Francisco "Pancho" Villa (born as José Doroteo Arango Arámbula; June 5, 1878 – July 20, 1923) was a Mexican bandit and revolutionary. He fought for Francisco Madero against Porfirio Díaz, then for Venustiano Carranza against Victoriano Huerta after Huerta overthrew Madero, and finally for Emiliano Zapata against Carranza after falling out with Carranza.
In 1915, Carranza and his general Álvaro Obregón decisively defeated Villa several times. With his army decimated, Villa turned to guerrilla warfare. Villa led an attack on the town Namiquipa, where he had his men rape the captured townswomen and burn the town.
The United States government under Woodrow Wilson recognized the Carranza as the legitimate President of Mexico and supported Carranza's army. In 1916, Villa led a raid on Columbus, New Mexico, killing eighteen Americans. The U.S. responded by organizing an expedition into Mexico under General John Pershing in order to capture Villa. The expedition proved to be unpopular among the Mexican populace and Carranza's government pressured the U.S. into withdrawing, forcing the expedition to end inconclusively and allowing Villa to continue his banditry and guerrilla war against Carranza.
Meanwhile, Carranza and Obregó fell out with each other. In 1920, Obregón and Adolfo de la Huerta rebelled against and overthrew Carranza, and de la Huerta was made provisional president. Carranza was later killed.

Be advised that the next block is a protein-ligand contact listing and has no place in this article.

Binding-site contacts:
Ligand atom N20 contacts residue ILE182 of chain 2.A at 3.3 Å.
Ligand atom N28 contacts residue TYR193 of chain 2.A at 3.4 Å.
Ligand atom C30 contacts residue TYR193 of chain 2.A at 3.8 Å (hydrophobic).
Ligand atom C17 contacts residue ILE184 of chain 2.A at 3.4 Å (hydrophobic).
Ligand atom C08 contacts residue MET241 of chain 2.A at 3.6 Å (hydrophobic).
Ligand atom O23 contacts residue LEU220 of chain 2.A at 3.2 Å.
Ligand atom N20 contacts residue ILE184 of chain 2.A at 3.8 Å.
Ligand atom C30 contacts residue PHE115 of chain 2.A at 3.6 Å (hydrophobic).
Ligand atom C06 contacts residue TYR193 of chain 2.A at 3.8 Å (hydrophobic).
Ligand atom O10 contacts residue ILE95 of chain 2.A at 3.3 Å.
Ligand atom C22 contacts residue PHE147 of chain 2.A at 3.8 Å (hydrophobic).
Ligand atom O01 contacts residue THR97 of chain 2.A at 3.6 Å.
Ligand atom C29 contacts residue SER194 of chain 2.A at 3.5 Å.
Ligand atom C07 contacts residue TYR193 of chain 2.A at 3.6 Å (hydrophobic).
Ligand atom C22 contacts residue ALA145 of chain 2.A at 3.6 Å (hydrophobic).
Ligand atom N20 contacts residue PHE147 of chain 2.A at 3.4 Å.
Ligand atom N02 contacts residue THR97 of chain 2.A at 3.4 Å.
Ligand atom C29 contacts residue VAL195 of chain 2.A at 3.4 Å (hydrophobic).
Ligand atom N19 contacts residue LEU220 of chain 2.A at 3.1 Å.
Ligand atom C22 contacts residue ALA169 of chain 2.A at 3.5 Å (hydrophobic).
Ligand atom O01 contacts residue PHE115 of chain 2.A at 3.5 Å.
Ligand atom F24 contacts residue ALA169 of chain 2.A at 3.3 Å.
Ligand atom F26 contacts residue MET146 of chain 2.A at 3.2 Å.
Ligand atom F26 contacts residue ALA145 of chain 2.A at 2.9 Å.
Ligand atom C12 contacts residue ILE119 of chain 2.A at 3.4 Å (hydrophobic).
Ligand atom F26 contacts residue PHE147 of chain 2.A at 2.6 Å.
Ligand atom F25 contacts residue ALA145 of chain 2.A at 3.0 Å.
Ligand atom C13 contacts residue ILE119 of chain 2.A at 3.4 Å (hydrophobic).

With Carranza dead, Villa negotiated the end of hostilities with the Mexican government under de la Huerta. Villa was given amnesty and 25,000 acre in exchange for recognizing the new government and ending hostilities.
In 1923, Villa was assassinated by a group of armed men. Jesús Salas Barraza claimed credit for the assassination with a dispute over a woman and an alteration with Villa being the alleged motivation. However, a group of letters claims that Barraza was merely the fall guy for a larger conspiracy.
As with many outlaws and revolutionaries, Pancho Villa's portrayal in the media is often Romanticized. Villa has been compared to Robin Hood both during his time and today.
Nevertheless, Villa remains a controversial figure. In the United States, Villa is best remembered for the raid that led to the deaths of eighteen Americans and the expedition that followed.